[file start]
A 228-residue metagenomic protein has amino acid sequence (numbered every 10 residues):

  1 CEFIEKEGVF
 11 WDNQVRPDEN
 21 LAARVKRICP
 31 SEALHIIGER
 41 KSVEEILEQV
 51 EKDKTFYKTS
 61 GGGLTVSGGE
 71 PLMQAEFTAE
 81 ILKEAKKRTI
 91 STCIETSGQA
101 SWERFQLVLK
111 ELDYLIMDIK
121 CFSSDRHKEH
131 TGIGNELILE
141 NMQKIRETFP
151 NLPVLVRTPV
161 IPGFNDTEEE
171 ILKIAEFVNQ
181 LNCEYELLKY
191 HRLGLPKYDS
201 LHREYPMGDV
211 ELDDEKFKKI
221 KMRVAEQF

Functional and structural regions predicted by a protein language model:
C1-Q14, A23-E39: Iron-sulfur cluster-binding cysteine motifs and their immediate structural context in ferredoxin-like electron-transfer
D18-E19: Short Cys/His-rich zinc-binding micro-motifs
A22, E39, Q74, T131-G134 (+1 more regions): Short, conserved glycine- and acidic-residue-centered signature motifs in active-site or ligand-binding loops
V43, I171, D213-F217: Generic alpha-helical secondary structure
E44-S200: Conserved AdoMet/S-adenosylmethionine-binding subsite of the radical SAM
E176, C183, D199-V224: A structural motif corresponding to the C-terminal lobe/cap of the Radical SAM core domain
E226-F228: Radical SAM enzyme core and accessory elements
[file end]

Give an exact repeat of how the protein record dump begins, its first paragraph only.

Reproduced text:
A 228-residue metagenomic protein has amino acid sequence (numbered every 10 residues):